The Park of Culture
Slovenian TV, Made in Slovenia programme, 22.1.1997
For a less developed society, a more developed one represents the image of its own future.
Thinking About Media Power:Who Holds It? A Changing View
The industries that manufacture the messages and imagery that create the national and international cultural atmosphere have grown greatly in size, breadth, and productive capability in the years since World War II. Expanding, merging, and transnationalizing, these industries now represent an awesome concentration of cultural power and influence, at home and in the world at large. Additionally, they increasingly constitute a significant component of the general economy. Number of workers employed, value of output, connection to industrial processes and management, and exports as a growing share of the balance of trade attest to the cultural industries’ greater importance in national life.
Actually, reliance on information and data may be the most salient characteristic of capitalist enterprise and governance in the current period. This largely accounts also for the evolution of the legal status of commercial and corporate speech. This status has changed in half a century from near-prohibition to almost full constitutional protection.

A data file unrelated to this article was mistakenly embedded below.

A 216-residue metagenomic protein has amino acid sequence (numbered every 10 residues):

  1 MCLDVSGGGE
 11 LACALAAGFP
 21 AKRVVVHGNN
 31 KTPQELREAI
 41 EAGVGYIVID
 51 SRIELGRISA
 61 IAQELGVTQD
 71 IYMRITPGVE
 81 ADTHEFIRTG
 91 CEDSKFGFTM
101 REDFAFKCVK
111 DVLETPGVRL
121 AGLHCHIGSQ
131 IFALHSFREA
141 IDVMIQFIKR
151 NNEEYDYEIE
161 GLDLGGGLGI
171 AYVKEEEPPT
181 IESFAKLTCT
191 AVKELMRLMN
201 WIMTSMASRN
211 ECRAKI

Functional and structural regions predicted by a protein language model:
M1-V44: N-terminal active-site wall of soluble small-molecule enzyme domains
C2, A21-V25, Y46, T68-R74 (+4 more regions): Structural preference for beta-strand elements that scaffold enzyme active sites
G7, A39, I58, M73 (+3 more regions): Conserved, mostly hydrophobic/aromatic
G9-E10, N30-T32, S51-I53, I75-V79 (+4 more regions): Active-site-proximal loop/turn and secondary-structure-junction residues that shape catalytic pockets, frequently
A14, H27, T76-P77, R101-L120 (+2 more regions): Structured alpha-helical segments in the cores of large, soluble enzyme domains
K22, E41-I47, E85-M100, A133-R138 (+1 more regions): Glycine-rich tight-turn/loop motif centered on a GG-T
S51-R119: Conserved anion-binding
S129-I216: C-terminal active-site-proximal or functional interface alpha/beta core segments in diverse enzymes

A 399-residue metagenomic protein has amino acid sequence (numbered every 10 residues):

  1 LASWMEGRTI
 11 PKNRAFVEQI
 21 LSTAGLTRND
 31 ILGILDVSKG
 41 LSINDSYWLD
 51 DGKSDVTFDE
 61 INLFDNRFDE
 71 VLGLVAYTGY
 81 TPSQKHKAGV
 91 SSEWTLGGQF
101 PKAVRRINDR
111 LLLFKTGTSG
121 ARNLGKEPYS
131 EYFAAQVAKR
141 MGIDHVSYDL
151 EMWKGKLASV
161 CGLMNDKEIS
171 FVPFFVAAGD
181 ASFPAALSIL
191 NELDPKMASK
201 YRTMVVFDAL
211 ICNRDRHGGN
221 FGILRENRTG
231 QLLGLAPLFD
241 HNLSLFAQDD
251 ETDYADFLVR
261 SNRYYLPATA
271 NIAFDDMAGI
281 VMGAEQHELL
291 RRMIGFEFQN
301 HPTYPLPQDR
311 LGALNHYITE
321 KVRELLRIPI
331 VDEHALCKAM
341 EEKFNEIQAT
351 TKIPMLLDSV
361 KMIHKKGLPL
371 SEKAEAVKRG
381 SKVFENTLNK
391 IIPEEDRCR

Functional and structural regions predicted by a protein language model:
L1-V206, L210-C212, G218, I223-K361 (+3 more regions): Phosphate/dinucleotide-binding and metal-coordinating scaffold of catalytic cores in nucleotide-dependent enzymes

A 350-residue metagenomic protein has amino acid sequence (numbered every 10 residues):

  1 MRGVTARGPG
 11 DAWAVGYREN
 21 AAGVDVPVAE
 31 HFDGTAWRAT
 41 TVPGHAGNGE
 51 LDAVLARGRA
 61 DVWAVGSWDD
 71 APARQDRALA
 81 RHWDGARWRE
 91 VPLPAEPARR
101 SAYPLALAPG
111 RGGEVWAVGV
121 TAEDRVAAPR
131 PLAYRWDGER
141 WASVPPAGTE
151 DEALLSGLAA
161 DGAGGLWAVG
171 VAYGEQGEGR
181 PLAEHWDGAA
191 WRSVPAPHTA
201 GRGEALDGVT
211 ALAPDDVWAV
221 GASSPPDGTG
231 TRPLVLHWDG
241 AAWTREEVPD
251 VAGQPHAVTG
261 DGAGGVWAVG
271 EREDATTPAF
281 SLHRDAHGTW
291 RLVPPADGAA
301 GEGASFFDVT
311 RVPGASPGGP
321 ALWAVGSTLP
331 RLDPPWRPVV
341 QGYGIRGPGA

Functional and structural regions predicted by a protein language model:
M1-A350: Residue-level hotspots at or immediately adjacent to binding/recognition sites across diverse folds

Given these far-reaching and structural changes in the economy and the transformations of legal doctrine that facilitate the full utilization of communication power by the corporate order, it is puzzling, if not astonishing, to note the prevailing assessment of media’s capability to influence people and events. While the actual holders of economic and political authority resort increasingly to one or another form of communication to further extend or at least reinforce their influence, current theorists writing about communication find media influence highly overrated. For the most part, they view the media as more subject to audience preferences than to its own material interests and imperatives.
Herbert I. Schiller